Putting higher education access programs to the test

August 25, 2014

Today, Social Research and Demonstration Corporation releases new results for the Future to Discover and BC AVID demonstration projects. These long-term studies, initially funded by the Canada Millennium Scholarship Foundation, tested programs intended to increase the participation of specific groups in university and college studies.

Both Future to Discover and BC AVID were randomized controlled trials – offering the most rigorous method to evaluate a program’s impact. The two projects together involved the participation of close to 7,000 students in three provinces.

 

FTD PSI Report EN Cover SmallFuture to Discover included two programs that were tested separately and in combination. Explore Your Horizons consisted of career education workshops run after school in Grades 10, 11, and 12. Learning Accounts provided grants of up to $8,000 to pursue post-secondary studies, contingent upon successful completion of each year of secondary school. Each program and the combination of the two significantly increased post-secondary enrolment among groups of students less likely to continue their studies beyond high school. The study released today also shows that Learning Accounts generated striking impacts on post-secondary graduation rates.

Future to Discover began with two successive grade 10 classes in New Brunswick and Manitoba. Explore Your Horizons was tested in both provinces, Learning Accounts only in New Brunswick. The original study, completed in 2012, followed participants through their second year after high school. In 2013, the government of New Brunswick requested that SRDC follow participants in that province for an additional four years. Results from the first two years of the extended study provide an initial look at the impact of the programs on post-secondary graduation rates.

The impacts on graduation rates differed for the two programs, corresponding to their earlier impacts on enrolment. Learning Accounts (the $8,000 grant) had greater impacts on college enrolment rates, where programs are generally shorter in length. The impacts on post-secondary graduation rates were exceptional: Learning Accounts almost doubled the post-secondary graduation rate of students from families with lower-education backgrounds.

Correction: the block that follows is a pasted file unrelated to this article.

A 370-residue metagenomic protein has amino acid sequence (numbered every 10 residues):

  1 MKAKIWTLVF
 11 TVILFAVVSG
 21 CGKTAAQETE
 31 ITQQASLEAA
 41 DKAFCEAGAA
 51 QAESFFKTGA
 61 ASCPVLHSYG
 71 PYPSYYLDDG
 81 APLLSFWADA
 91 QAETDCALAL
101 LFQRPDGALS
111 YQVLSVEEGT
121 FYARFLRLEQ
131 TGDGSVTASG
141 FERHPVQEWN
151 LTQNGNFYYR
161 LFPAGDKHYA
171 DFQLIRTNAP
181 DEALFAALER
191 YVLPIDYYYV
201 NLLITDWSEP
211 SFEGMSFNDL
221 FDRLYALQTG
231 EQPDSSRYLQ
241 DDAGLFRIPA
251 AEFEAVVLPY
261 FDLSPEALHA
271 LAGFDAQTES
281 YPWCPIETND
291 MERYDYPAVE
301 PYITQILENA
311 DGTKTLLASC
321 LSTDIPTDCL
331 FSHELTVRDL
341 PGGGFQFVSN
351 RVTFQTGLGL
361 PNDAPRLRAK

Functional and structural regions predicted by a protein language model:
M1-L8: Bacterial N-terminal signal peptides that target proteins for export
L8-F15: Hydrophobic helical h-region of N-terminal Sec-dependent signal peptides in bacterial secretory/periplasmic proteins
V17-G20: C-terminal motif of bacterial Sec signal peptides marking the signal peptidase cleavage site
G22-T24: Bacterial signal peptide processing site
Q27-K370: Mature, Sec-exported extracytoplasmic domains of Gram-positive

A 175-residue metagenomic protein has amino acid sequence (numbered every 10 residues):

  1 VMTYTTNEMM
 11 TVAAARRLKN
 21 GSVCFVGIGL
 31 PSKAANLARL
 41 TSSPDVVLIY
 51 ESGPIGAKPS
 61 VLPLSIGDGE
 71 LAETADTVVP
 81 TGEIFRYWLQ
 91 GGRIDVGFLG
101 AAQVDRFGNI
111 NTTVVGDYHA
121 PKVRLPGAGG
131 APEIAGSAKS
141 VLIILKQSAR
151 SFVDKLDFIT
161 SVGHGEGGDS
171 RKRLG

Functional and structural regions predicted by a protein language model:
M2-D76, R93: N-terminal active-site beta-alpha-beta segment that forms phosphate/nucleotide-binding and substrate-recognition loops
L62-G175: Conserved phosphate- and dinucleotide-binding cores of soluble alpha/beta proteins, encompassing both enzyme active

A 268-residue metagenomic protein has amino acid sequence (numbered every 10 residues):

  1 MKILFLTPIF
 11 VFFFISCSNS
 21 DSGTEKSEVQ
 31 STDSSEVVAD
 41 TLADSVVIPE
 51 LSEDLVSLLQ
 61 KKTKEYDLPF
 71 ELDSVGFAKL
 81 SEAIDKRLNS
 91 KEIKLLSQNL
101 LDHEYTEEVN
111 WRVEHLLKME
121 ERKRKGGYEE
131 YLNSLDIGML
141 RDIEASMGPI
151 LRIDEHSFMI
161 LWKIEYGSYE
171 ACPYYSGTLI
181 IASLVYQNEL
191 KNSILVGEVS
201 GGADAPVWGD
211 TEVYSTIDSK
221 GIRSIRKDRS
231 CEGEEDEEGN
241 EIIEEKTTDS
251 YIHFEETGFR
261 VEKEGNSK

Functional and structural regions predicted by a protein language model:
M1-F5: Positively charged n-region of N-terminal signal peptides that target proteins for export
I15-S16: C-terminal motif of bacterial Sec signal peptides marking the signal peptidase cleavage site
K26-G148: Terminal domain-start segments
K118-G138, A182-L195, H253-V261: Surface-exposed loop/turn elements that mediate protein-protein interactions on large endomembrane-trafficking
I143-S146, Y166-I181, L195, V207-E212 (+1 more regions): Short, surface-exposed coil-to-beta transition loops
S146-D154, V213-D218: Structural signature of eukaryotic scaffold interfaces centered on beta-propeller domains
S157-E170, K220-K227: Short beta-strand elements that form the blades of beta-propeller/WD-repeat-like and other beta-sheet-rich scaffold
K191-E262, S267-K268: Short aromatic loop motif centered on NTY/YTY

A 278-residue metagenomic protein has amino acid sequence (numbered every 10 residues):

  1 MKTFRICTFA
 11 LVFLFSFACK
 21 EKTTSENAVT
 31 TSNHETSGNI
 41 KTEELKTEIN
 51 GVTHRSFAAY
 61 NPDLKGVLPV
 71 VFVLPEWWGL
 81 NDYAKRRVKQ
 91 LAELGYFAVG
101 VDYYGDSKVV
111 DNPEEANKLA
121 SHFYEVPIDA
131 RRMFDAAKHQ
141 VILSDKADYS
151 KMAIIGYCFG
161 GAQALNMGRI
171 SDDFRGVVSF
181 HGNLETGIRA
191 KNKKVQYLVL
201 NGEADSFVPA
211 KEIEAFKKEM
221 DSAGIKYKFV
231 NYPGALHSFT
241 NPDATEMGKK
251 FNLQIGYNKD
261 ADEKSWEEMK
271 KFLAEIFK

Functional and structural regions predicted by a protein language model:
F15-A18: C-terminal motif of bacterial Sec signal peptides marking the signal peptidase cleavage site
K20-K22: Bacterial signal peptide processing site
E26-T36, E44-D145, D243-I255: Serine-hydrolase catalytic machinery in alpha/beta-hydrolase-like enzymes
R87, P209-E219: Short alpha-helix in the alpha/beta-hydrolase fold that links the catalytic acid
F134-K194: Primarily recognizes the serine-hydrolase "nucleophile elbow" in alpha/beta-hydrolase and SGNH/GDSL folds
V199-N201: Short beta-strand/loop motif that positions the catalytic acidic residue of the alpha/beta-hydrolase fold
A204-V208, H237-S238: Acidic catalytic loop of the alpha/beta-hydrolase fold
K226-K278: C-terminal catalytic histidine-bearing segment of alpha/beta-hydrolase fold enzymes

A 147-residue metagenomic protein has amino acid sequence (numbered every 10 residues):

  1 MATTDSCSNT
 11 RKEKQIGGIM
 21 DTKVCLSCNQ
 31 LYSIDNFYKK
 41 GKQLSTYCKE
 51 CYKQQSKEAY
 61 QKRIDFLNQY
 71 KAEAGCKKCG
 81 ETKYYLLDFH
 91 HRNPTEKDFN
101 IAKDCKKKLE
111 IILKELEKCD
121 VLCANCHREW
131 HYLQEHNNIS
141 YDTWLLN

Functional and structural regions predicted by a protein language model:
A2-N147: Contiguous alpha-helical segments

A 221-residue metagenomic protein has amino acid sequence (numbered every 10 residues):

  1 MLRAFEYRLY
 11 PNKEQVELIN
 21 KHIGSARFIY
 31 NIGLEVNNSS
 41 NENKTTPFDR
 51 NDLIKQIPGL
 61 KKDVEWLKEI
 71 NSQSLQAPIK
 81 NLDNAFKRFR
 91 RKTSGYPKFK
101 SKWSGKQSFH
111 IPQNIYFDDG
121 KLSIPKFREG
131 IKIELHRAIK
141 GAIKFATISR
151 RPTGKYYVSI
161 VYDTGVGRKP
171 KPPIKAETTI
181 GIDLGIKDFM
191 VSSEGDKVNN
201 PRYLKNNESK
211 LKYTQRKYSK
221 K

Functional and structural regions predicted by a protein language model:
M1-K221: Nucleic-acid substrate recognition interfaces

Explore Your Horizons (career education workshops) induced more students to enrol in university programs, which are typically longer in length. Thus while the program increased post-secondary participation rates, it has not yet resulted in a significant impact on post-secondary graduation rates, as of the fourth year after high school.

Read the August 2014 Future to Discover Fourth Year Post-secondary Impacts Report.

Read the Executive Summary of the 2012 Future to Discover Post-secondary Impacts Report.

Read the 2012 Future to Discover Post-secondary Impacts Report.

 

AVID PSIR ES EN coverBC AVID tested the implementation in British Columbia of a proprietary program implemented widely in the United States – Advancement Via Individual Determination. AVID focuses on helping middle-achieving students reach their academic potential. In the study, the AVID program achieved the intermediate objectives of increasing participants' study skills, organizational skills and selection of demanding high school courses. However, it did not have an impact on their enrolment in university or college programs in the two years following high school.

BC AVID identified groups of middle-achieving students in grade 8 and offered them the opportunity to enrol in AVID elective courses in each year of high school. AVID courses have three components: the study and organizational skills curriculum, subject matter tutorials, and motivational activities. All the components promote the idea that post-secondary education is attainable and best achieved by a rigorous program of high school studies.

The AVID program increased the proportion of students taking higher-level math. It had little effect on the proportion taking provincially-examined science and English courses, and varying effects on grades. The program reduced the drop-out rate among boys from 11% to 5%. It had no impact on the proportion of students applying to or enrolling in university or college programs.

Read the Executive Summary of the BC AVID Pilot Post-secondary Impacts Report.

Read the BC AVID Pilot Post-secondary Impacts Report.

 

The combined results of these studies highlight how different programs can affect the decision to pursue university or college studies. Financial incentives like Learning Accounts can break down perceived monetary hurdles. Career exploration programs like Explore Your Horizons can clearly demonstrate the benefits and accessibility of post-secondary options. While BC AVID provided students with the study practices and prerequisites for post-secondary studies, this particular trial did not result in an increase in post-secondary attendance.

 

For more information on Future to Discover or BC AVID, please contact:

Reuben Ford (English inquiries)
Research director, SRDC
604-601-4082
rford@srdc.org

Jean-Pierre Voyer (French inquiries)
SRDC President and CEO
613-237-3169
jpvoyer@srdc.org